Some Iberia polling locations consolidated for Oct. 9 vote

Iberia Parish Registrar of Voters Kristie Blanchard and Iberia Parish Clerk of Court David Ditch discuss changes in voting precincts for the October polls. Because parishwide issues were added to the ballot for the election after the initial planning for the vote was done, some polling places have been consolidated for the upcoming election. Blanchard said no voters are being moved out of their council districts or voting precincts for the Oct. 9 election. Voters who face the longest drive in the change are those who previously voted at Sugarland Elementary School on Jefferson Island Road, who will vote at the Francis Romero Memorial Building in Coteau, seven miles away. Of concern to some New Iberia voters is the move of those who previously voted at Johnston-Hopkins Elementary to a polling location at Anderson Middle School, but that move is less than a mile from the current site.

A perfect storm of state ballot issues, an empty city marshal’s office and the reapportionment of voting districts have combined to raise some concerns over the potential for voter disenfranchisement in Iberia Parish.

According to Iberia Parish Registrar of Voters Kristie Blanchard, however, the reduction in the number of precincts for the Oct. 9 election are not an attempt to make voting harder. Instead, they are an improvised step necessary as officials wait for census data to draw new district maps and, subsequently, voting precincts.

“Normally, we would not have an election during a reapportionment year,” Blanchard said. “No one is being moved out of their council district or their voting precinct, but we are consolidating some polling locations.”

The voters who will be facing the longest drive to vote are those who had previously voted at Sugarland Elementary School on Jefferson Island Road. That polling station will be closed on Oct. 9, with those precincts’ voters instead moving to the Francis Romero Memorial Building in Coteau, more than seven miles away.

“That’s too far for voters to walk,” Iberia Parish Clerk of Court David Ditch said.

That change will affect only parish residents. Of concern to city residents is the movement of the polling station at the Johnston-Hopkins Elementary School to Anderson Middle School. That move, however, is in the same city block, less than a mile away.

The Iberia Parish Council approved the plan to open limited precincts as the reapportionment effort gets underway in a resolution passed last month.

Blanchard explained to council members that the parish would use a 37-precinct map for its election in October, when the New Iberia City Marshal seat will be contested.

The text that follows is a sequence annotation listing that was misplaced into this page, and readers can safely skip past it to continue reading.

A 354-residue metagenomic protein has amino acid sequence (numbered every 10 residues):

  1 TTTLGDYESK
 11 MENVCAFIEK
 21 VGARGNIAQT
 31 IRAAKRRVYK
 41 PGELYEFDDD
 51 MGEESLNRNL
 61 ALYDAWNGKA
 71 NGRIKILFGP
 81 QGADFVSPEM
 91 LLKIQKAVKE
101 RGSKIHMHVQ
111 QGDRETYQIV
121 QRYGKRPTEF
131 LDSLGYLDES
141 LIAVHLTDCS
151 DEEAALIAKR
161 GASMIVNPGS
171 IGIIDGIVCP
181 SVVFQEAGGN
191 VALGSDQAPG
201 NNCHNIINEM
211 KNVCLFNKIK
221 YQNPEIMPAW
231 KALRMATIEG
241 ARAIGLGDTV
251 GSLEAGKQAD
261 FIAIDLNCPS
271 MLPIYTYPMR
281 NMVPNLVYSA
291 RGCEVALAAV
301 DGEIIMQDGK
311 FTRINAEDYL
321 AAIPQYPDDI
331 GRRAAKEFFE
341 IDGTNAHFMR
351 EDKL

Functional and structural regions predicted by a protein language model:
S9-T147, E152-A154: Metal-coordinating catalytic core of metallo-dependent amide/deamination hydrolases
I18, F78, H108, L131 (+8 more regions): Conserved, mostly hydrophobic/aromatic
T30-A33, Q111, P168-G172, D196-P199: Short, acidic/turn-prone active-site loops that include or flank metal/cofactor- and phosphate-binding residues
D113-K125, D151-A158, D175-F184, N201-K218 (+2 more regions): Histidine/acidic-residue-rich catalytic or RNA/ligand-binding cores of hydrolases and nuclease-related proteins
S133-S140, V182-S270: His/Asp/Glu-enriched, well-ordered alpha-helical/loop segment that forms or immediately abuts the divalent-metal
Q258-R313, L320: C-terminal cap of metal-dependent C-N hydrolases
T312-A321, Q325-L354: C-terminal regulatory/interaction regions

When the city race was the only one on the ballot, the smaller voting site footprint was not an issue. But since then, the state has added four other items to that ballot, based on issues passed during the legislative session. Now, instead of a citywide election, the October ballot involves parishwide voting, which requires more polling places.

Complicating the issue further is the fact that the plan for polling places has already been submitted to the Louisiana Secretary of State’s Office.

“We can’t change it,” Blanchard said. “It has already been approved.”

Approximately 21,000 new voter registration cards, listing the polling location for the October election, will be sent out next week for those voters who will see a change in voting site.

“We’re going to get calls,” Blanchard said. “What’s confusing is that the lines for the taxing jurisdictions — council districts, school board districts, ward courts and things like that — are not going to change. The only thing that will be changed for this election is the polling place, because we are not finished with the reapportionment.”

The upside, Blanchard said, is that the statewide ballot issues are usually low-turnout elections. But the New Iberia City Marshal race, she said, will draw interest for those voters in the city.

“We had strong turnout for that last cycle,” she said.

After the October election, Blanchard said the new data will be used to set the new district and precinct map in place, with a little more than 50 precincts, in time for the March election. That will still be a reduction in precincts, based on a routine combining of precincts with lower numbers of registered voters, from the previous precinct map.

The final reapportionment plan, Blanchard said, may not be ready until 2023 or later.

“It’s a three- to four-year process,” Blanchard said. “So we will be sending out cards when the precincts change again. Someone may have voted in the same place for 70 years, but we have to make adjustments based on the population shifts.”

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